With a monopoly over the country’s wealth, Chavez was able to take advantage of the needs of the poor while dismantling the countries democratic checks and balances. With no other recourse other than to accept the patronage of the state, what level-headed individual of the working class would question the long-term implications of the removal of presidential term limits, the political takeover of the country’s Supreme Court, the introduction of rule by presidential decree, the dismantling of freedom of expression and freedom of the press, and the persecution of political opponents and critics.
This isn’t to say that Hugo Chavez didn’t have his detractors or that there wasn’t significant domestic push back against his presidency and administration — there was. It simply goes to show that if you keep enough members of one group of society sufficiently satisfied you can illiberally subvert a democracy to your will.
A group that’s benefiting from the status quo rarely stops to question the morality or intentions of their benefactor. Just as the elites were content to let the country’s oil reserves be exploited for their benefit under previous governments, Chavez convinced Venezuela’s poor that the continuation of this exploitation was justified as long as it was for theirs (and his) benefit.
And then came death
By the time of his death in March 2013, Chavez had turned Venezuela into an oil company masquerading as a country.
Throughout his presidency, Chavez had done everything in his power to discourage the development of domestic trade, agriculture, social infrastructure and fiscal responsibility. Everything from setting up price controls to cap the amount of money people paid for basic household goods — which in turn lead to the closing down of many businesses due to their inability to make any profits, which in turn resulted in severe shortages of these basic household goods — to taking control of the foreign currency exchange and thus setting up the perfect conditions for a black currency market to flourish.
Government-run oil was the only game in town, making up a staggering 90 percent plus of the country’s total exports and funding the entirety of Chavez’s socialist programme. A complete and total dependence on oil meant Venezuela had ignored every other sector in its economy. Crops were not being produced though there was fertile land for them to be grown on. Almost everything was imported.
The bust that followed the boom
With a hollowed-out economy and the price of oil dropping from USD111 per barrel in 2014 to USD27 per barrel in 2016, Chavez’s handpicked successor, Nicolas Maduro has done nothing to improve the systemic problems facing his country’s economy and everything to double down on his predecessors’ dictatorial tendencies.
It’s important to note that while Venezuela’s government has, over the past two decades, become increasingly autocratic, Nicolas Maduro first assumed power with a narrow electoral win over Henrique Capriles, with a platform promising a continuation of Hugo Chavez’s social programmes and benefits.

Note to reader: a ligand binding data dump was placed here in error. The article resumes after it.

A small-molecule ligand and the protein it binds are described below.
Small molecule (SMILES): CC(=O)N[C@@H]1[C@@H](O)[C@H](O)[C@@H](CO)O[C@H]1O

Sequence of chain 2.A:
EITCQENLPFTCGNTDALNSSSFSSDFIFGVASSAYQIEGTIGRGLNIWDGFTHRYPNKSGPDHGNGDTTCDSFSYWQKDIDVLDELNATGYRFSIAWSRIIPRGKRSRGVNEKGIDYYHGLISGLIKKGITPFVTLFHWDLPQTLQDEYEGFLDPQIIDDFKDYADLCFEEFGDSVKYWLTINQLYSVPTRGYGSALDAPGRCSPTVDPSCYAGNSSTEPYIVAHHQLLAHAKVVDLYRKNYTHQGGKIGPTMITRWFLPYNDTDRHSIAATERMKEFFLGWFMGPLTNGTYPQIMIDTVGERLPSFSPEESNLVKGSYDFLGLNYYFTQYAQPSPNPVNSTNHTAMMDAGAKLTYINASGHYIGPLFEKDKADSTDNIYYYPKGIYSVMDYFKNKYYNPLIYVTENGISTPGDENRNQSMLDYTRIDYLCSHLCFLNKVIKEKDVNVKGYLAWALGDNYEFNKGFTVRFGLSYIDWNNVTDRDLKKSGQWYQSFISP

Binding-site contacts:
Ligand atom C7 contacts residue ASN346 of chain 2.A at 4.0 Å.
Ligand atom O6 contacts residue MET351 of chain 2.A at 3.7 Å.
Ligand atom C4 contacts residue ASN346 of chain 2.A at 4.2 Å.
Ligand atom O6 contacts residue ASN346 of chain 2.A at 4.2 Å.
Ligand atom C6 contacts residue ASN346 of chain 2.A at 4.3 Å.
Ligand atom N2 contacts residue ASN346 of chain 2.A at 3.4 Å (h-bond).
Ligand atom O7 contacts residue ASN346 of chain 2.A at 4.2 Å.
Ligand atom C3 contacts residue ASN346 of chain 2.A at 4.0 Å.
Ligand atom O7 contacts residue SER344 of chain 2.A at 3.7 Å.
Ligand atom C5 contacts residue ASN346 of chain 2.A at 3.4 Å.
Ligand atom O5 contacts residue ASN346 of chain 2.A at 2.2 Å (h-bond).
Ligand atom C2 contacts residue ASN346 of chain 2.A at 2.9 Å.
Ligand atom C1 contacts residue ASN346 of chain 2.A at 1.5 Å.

Since then, democratic conditions in the country have only gone from bad to worse. In a move to secure more power, in 2017, Maduro called for a change in the country’s constitution in order to take away legislative control from Venezuela’s National Assembly — the government body where laws are made — and vest all legislative and law-making powers with the Supreme Court. A court that is appointed by and directly accountable to the president.
Earlier this year, Maduro was once again narrowly elected to another six-year term, however, his election has been widely condemned both in Latin America, as well as by the international community, as illegitimate. With Maduro’s government controlling so much of Venezuelan industry it’s easy to see why the election results would be called into question. The government was even accused of intimidating voters by threatening to remove whatever little support the poor still received from the government if they did not vote for Maduro’s re-election.
Without the oil boom and charisma that shielded Venezuelans from the disastrous economic management of Chavez, Maduro has pushed through his presidency doubling down on economic error after economic error.
And the crisis keeps deepening
Scroll through the pages of any newspaper and you will see that Venezuela has been turned into a living hell. Malnutrition and hunger have taken over the country, hospitals lack basic supplies like antibiotics and soap, infant mortality has once again increased by a staggering 30 percent and diseases of a bygone era like diphtheria and malaria have returned to terrorise the poorest and weakest in the country.
The economic troubles facing the country are so great that Venezuelans themselves have been forced to act against their own interests. Reports have surfaced of citizens hoarding food and medicines whenever they can so they can either use them personally or sell them for whatever profits they can along the border with Colombia. While understandable, given the daily desperation with which most in the country live, the hoarding situation, in part, has only aggravated the crisis further.